This post discusses the potential uses of Twitter in the classroom, from the position of somebody who was once a skeptic.
In this post, I’ll explain to students how to install Zotero on their home computers. As a teaching assistant, I’ve found this to be the most useful technological skill that I’ve taught undergraduates – many have confirmed this by noting how they now use it.
A discussion of some ways teachers can keep history relevant for students.
Do laptops have a place in the lecture hall? An ongoing debate has raged over whether they do. I believe that we need to reframe our teaching approach as adult education and adapt to the use of technology.
Resources for teaching about the Holocaust and genocide.
Thirty-six historians, educators, museum professionals and graduate students from across the country attended the first of what we hope will be an annual workshop offered by THEN/HiER in partnership with ActiveHistory.ca.
Performance is an important theoretical concept in the history classroom. It has been deployed in various contexts, from a social historian’s concern with the ‘public transcript’ of the theatre of the dominant classes, and its counter-theatre of resistance, to cultural and gender historians’ readings of ‘performativity,’ wherein the cultural fictions of collectively performed gender produce and reinforce prevailing notions of normalcy. … Read more »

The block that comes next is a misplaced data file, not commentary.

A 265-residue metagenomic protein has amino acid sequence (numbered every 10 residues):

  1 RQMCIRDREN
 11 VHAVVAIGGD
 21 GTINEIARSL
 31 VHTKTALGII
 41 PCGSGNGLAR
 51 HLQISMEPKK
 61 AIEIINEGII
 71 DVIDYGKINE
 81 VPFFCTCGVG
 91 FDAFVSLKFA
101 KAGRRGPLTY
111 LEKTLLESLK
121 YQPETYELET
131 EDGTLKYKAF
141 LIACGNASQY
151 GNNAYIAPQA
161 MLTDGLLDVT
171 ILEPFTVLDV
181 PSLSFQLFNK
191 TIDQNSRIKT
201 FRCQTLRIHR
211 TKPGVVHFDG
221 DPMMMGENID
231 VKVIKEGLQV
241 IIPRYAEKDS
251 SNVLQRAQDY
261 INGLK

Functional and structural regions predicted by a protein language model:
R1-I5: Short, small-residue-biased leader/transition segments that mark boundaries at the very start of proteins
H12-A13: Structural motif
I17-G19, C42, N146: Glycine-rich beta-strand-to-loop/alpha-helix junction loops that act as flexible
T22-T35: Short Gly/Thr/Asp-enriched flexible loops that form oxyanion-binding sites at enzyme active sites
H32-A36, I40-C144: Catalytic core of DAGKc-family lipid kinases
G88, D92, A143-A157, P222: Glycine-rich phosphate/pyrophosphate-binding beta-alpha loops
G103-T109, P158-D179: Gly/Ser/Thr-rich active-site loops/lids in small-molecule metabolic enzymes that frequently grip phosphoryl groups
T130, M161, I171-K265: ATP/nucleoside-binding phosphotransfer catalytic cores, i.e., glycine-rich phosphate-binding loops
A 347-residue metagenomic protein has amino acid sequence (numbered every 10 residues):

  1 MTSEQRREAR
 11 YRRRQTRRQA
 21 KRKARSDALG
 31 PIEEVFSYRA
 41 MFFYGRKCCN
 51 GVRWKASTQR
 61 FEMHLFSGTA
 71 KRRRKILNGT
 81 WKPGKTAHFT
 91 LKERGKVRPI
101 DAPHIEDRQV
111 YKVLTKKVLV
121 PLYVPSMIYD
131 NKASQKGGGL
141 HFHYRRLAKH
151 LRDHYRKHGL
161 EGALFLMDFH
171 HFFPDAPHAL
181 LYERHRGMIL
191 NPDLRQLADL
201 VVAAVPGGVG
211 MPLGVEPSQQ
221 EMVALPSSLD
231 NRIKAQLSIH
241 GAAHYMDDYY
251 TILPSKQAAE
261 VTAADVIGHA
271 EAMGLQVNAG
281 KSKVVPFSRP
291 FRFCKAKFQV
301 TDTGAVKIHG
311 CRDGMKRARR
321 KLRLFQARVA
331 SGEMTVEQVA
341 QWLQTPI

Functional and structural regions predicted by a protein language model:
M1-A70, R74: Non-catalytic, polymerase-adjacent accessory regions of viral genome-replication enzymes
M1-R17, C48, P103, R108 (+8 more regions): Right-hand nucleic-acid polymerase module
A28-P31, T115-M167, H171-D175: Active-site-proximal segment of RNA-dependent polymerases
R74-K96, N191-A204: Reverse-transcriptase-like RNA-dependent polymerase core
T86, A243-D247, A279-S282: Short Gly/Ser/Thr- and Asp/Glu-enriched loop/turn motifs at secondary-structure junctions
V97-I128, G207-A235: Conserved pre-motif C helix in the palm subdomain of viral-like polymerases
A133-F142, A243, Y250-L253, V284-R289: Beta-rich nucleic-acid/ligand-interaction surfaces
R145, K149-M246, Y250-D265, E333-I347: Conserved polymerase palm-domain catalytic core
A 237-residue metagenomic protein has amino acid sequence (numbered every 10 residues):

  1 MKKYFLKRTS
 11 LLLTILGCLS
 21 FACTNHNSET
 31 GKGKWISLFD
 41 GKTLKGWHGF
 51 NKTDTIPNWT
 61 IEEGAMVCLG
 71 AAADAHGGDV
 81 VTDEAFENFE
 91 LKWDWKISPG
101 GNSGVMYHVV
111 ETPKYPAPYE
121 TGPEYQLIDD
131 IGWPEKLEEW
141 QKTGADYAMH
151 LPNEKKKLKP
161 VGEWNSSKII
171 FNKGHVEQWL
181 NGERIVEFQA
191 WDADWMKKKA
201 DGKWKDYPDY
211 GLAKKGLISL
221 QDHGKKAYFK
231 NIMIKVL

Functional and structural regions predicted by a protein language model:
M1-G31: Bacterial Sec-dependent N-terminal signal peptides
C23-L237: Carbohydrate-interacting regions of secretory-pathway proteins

Some reflections on teaching history, equity and equality in the university classroom.
This post re-caps the inaugural event in the Approaching the Past workshop series, which is co-sponsored by ActiveHistory.ca. It discusses what we did at the workshop, and hopefully helps people learn some teaching tips.
The following upcoming events may be of interest to our readers (click on ‘continue reading’ below for full descriptions):